Kai Alversa, who could have played for Bridgehampton's junior high baseball team this spring, but chose instead to continue with Little League ball, struck out 14 of the 17 batters he faced in a District 36 playoff game with Southampton at the Pantigo fields here on July 6.
"I have to think there have been a couple of other 'no-nos,' " Erick Bock, one of the East Hampton 11-12 traveling all-star team's coaches, said following the impressive 7-0 victory, "but it's something else to do it in a playoff game."
Bill Becker, who for two decades headed up East Hampton's Little League organization before and after its expansion some 40 years ago, said he couldn't remember an East Hamptoner throwing a no-hitter in Little League ball, "and certainly not in a playoff game."
"You know, I coached Vinny in Little League, on the Montauk Lions," he said of Vinny Alversa, Kai's father and East Hampton High's varsity baseball coach. "I'm very happy for Vinny -- he was so into baseball."
Kai, a slim, curly haired left-hander, relies on a moving fastball but also "has a good curve and changeup," Bock said. "He's an amazing talent. Actually, the best game by far that I've seen him pitch all season was against Longwood," a playoff game that East Hampton, after leading 4-1 going into the bottom of the fifth, wound up losing 8-4. "Longwood was a tougher team than Southampton -- it was an incredible performance."
On July 6, Kai struck out the first batter to face him, but walked the second with the count full, the sole walk he was to issue that evening. After striking out the number-three man, the cleanup hitter grounded into a forceout at second base.
By the time Jackson Carney came on to pitch in the top of the sixth, Kai had struck out eight straight batters before the cleanup hitter grounded out second-to-first to end the visitors' fourth, and had registered four more consecutive strikeouts before he was removed from the game with 20 pitches left on his allowable 85-pitch count.
Not only did East Hampton's 11-12s, whose playoff record was 1-2 going in, need to win on July 6, but they also needed East End to beat North Shore that night in order to continue on in the district tournament.
The senior Alversa, Bock, and Jason Biondo, the 11-12 team's coaches, didn't know at the time the outcome of the East End-North Shore game, and were hoping that Kai could be used to some extent if the Bonackers were able to advance.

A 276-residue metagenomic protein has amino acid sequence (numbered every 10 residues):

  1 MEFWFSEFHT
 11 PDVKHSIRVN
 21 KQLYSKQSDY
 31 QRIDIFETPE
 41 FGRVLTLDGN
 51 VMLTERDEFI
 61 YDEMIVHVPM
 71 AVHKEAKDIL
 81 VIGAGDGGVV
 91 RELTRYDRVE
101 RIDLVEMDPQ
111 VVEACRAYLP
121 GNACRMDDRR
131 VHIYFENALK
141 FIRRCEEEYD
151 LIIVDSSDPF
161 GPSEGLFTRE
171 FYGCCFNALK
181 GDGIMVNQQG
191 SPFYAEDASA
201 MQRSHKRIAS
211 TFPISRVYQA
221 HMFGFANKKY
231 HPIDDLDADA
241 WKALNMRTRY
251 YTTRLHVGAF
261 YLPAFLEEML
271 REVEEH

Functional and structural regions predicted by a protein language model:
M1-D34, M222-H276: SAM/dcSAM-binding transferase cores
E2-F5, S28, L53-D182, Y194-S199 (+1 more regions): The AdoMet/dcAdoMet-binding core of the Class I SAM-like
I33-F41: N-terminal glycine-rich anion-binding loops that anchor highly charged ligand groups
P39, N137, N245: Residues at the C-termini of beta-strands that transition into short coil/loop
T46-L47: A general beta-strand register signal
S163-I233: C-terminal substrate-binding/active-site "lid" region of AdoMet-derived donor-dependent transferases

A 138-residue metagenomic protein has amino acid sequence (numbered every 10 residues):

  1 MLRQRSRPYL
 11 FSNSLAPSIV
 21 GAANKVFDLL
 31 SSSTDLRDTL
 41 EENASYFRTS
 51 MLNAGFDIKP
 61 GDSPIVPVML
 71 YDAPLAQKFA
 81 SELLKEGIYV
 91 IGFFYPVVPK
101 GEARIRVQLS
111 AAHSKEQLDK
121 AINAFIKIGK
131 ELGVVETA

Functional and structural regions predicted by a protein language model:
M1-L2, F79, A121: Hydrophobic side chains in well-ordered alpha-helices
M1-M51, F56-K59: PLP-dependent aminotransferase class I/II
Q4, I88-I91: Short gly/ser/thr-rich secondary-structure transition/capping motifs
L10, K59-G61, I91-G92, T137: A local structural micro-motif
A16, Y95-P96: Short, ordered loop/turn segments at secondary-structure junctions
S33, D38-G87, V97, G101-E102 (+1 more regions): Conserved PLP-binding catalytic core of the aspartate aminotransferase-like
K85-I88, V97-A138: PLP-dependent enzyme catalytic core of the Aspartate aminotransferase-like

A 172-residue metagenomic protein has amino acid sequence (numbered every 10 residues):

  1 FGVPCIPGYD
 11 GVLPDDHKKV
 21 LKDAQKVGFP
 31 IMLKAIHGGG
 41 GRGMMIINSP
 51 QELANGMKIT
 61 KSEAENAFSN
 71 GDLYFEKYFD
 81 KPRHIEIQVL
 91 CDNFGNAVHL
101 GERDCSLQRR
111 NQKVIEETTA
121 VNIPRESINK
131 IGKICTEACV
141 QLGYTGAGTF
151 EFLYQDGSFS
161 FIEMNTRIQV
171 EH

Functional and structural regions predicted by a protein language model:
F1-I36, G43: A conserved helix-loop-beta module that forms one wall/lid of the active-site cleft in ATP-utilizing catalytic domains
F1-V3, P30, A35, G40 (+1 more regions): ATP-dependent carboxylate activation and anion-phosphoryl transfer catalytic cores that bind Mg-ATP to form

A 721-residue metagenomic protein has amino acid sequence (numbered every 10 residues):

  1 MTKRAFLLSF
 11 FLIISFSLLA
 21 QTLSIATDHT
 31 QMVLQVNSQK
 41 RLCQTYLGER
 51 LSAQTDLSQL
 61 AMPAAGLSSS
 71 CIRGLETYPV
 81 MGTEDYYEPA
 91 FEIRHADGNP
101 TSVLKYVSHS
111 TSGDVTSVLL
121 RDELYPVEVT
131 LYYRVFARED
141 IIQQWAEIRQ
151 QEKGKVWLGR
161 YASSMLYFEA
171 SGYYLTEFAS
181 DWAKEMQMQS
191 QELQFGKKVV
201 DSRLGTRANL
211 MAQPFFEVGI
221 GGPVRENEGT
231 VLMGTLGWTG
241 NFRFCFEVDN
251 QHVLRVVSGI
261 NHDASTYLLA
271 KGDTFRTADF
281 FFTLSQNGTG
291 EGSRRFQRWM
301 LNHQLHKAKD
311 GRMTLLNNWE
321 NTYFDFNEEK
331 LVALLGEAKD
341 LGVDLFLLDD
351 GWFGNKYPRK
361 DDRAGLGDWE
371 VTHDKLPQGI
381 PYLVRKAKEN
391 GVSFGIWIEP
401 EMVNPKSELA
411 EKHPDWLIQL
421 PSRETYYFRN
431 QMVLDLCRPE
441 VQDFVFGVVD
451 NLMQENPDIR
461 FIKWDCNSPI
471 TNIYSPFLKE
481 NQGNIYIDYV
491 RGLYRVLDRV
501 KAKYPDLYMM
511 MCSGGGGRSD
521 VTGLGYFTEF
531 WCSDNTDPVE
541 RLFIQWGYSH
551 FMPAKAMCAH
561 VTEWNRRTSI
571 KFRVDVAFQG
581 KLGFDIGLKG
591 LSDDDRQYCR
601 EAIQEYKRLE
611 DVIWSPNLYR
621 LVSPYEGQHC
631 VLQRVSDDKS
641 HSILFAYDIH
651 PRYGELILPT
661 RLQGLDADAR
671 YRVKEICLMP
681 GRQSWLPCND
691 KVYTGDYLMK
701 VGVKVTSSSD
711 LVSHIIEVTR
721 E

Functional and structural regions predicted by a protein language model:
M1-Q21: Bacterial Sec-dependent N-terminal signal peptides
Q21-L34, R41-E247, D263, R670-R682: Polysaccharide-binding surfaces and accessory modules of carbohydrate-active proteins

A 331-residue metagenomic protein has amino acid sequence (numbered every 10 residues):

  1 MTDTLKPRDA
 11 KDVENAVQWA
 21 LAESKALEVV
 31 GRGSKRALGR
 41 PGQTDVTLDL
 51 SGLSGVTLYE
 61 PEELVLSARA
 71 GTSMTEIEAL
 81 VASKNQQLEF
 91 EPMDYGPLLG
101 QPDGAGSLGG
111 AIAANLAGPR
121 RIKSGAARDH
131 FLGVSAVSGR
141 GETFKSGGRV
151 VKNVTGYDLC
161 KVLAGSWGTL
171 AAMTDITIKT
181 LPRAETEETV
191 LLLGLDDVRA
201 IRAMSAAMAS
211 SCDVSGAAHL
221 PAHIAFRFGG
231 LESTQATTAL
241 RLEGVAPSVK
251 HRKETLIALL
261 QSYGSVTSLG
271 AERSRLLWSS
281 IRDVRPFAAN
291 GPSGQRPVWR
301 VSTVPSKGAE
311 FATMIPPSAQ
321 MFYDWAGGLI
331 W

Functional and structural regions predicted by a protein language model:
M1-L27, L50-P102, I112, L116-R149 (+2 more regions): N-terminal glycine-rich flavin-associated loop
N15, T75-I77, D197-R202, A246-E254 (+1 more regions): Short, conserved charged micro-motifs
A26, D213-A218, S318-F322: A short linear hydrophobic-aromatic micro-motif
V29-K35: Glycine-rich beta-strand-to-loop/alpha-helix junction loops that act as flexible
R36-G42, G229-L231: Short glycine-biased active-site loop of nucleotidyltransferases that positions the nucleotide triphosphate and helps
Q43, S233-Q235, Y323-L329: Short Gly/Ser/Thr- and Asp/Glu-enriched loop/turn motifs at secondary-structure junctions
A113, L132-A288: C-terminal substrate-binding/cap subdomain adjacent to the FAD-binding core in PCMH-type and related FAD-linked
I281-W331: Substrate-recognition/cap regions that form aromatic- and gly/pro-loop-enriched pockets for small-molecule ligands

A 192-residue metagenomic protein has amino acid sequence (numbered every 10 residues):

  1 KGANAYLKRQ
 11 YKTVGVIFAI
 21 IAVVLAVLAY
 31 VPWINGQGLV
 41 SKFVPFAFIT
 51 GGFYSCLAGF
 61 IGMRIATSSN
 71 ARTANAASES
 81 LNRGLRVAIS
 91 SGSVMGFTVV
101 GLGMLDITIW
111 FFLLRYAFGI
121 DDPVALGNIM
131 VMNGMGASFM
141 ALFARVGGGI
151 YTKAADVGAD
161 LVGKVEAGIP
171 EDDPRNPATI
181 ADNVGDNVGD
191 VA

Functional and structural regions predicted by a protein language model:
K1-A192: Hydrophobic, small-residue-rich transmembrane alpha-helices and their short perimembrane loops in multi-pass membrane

In relief, Carney, who "has a devastating curveball," Bock said, got the second out in the sixth on a short-to-first groundout and capped the 7-0 no-hitter by way of an infield popup.
East Hampton took a 2-0 lead in the first inning on back-to-back doubles by Carney and Trevor Meehan, who, after Alversa grounded out 6-to-3, advanced to third, and, with Tucker Bock, the catcher, up, scored on a passed ball.
The Bonackers effectively put the game away with a five-run third during which Alversa singled in a run and Bock doubled in two.
But North Shore's win ended East Hampton's tourney run at 2-2.
Kai had deserved better in the hard-luck loss to Longwood, the elder Bock said, citing errors and miscues, not Alversa's pitching, as the cause. The other loss, by a score of 2-0, had come at the hands of North Shore. "We only had one hit in that one."
Jason Biondo, who coached the Hammerheads to a "world series" title here in the regular season, said before the July 6 game began that North Shore's reputation as a perennial District 36 power had perhaps led his and Alversa and Bock's charges to overestimate that team, the first it was to face in the tournament.
"One thing for sure, East Hampton High School baseball is going to be very exciting for the next six, seven, or eight years," said Bock. "There are a lot of really good kids who will be coming up."
Besides those mentioned above, the 11-12s team comprised Kieran Hildreth, Sullivan Matthews, Parker Burns, Harry Thomas, Luca Biondo, Dennis Ruiz, Miles Eckardt, Declan Larkin, and Finn Alversa.